Port Richey's vice mayor says he is confident the city manager can find money necessary to balance the upcoming budget. At the rate things are going, City Manager Richard Reade will need a metal detector to comb for loose coins at the city's park.
Across the state, revenue sharing dollars are down. Ditto sales tax collections and gasoline tax receipts. Residential property tax collections will drop because of the higher homestead exemptions approved by voters in January.
So, how does Port Richey's Council majority deal with falling revenue? It wants it to fall even further.
Vice Mayor Mark Hashim and Council members Perry Bean and Phil Abts are seeking to cut the city's franchise fee on utilities. The utility tax, a 10 percent surcharge on electricity, accounts for $264,000 in the city budget.
Under state law, local governments can assess franchise fees on private utilities using public rights of way. The costs in turn are passed on to customers. Hashim suggested killing the electricity tax, saying city residents need the financial break because of the down economy and high gasoline costs.
The altruism might be more appreciated if the biggest beneficiaries were indeed struggling residents. However, we suspect the real payoff won't go to the households that already turned up the thermostats to save money. The biggest savings will go to the biggest electrical users: large businesses like the 24-hour Wal-Mart Supercenter at Ridge Road and U.S. 19.
If the council majority wants to tweak the utility surcharges, it should be done in context of the overall city budget. As it stands now, Hashim, Bean and Abts are poised to eliminate $264,000 from the revenue ledger with no public suggestions on how to make up the difference. Telling Reade to take care of it is hardly responsible leadership.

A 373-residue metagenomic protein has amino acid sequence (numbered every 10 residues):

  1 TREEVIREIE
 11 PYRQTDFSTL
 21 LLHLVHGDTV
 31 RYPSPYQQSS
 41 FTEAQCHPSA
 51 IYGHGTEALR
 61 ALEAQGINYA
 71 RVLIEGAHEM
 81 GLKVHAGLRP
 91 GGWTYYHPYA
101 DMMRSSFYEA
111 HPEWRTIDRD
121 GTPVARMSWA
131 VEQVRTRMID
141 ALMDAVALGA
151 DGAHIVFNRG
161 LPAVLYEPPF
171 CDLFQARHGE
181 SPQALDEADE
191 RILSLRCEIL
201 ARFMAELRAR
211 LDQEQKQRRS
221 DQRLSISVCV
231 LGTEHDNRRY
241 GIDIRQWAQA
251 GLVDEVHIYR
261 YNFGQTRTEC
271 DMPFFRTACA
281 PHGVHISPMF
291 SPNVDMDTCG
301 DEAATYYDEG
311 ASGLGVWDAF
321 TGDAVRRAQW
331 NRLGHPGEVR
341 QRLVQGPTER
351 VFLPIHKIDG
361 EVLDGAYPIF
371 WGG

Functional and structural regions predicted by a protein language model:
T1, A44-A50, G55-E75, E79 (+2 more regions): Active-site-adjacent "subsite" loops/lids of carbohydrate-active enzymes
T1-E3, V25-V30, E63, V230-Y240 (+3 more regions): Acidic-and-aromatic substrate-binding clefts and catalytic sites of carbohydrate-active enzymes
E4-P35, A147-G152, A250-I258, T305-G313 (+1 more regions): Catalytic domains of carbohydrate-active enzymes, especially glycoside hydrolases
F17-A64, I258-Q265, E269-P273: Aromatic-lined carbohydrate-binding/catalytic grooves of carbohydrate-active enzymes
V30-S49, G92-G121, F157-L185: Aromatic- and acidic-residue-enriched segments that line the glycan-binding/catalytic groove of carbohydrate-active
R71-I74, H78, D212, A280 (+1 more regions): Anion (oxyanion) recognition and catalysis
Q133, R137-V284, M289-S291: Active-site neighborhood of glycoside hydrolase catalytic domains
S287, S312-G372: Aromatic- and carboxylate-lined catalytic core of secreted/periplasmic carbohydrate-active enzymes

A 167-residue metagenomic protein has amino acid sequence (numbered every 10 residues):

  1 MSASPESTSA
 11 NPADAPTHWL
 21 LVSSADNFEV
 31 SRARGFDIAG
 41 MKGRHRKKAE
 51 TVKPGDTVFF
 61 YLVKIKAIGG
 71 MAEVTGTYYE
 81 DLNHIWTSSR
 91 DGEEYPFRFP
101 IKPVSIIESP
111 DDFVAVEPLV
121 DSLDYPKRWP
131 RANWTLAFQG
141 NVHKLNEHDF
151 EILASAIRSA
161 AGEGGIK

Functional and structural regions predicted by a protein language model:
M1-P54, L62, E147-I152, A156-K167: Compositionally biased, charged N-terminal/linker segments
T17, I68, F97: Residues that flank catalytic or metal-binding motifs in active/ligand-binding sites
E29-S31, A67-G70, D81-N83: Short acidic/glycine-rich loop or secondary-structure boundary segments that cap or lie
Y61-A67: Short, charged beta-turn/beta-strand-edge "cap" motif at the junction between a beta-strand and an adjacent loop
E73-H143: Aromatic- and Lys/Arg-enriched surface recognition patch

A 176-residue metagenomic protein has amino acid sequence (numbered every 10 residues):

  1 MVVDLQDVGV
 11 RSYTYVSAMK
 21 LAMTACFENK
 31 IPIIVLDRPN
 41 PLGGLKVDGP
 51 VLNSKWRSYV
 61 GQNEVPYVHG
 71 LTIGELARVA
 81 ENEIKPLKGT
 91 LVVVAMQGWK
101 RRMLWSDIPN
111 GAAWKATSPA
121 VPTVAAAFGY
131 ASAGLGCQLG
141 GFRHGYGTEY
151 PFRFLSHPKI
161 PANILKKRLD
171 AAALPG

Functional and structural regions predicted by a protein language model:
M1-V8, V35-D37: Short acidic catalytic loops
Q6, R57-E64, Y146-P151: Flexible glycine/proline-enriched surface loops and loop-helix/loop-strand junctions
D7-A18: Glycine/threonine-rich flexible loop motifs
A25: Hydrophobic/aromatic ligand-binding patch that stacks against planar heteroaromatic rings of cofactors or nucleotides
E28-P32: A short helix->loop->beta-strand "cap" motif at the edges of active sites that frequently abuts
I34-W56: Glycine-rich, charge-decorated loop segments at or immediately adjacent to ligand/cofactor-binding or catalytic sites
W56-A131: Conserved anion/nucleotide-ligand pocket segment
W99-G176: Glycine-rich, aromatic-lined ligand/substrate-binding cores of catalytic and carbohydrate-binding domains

It is reminiscent of actions last year from the Council, which did not include Bean and Abts at the time, that decided to cut the property tax rate while the then-city manager was home sick. They miscalculated the impact by nearly 200 percent and forced administrators to raid reserve accounts to balance the budget.
Hashim is unwise to repeat the strategy. Voting to reduce revenue should be accompanied by a public debate identifying other income sources or detailing potential service cuts. Will public safety be affected? Public works? Parks?
It is irresponsible to consider altering its utility tax without knowing the full implications on the city budget. Trying to be sympathetic toward city residents facing financial hardships is one thing, but creating hardships for others is counterproductive.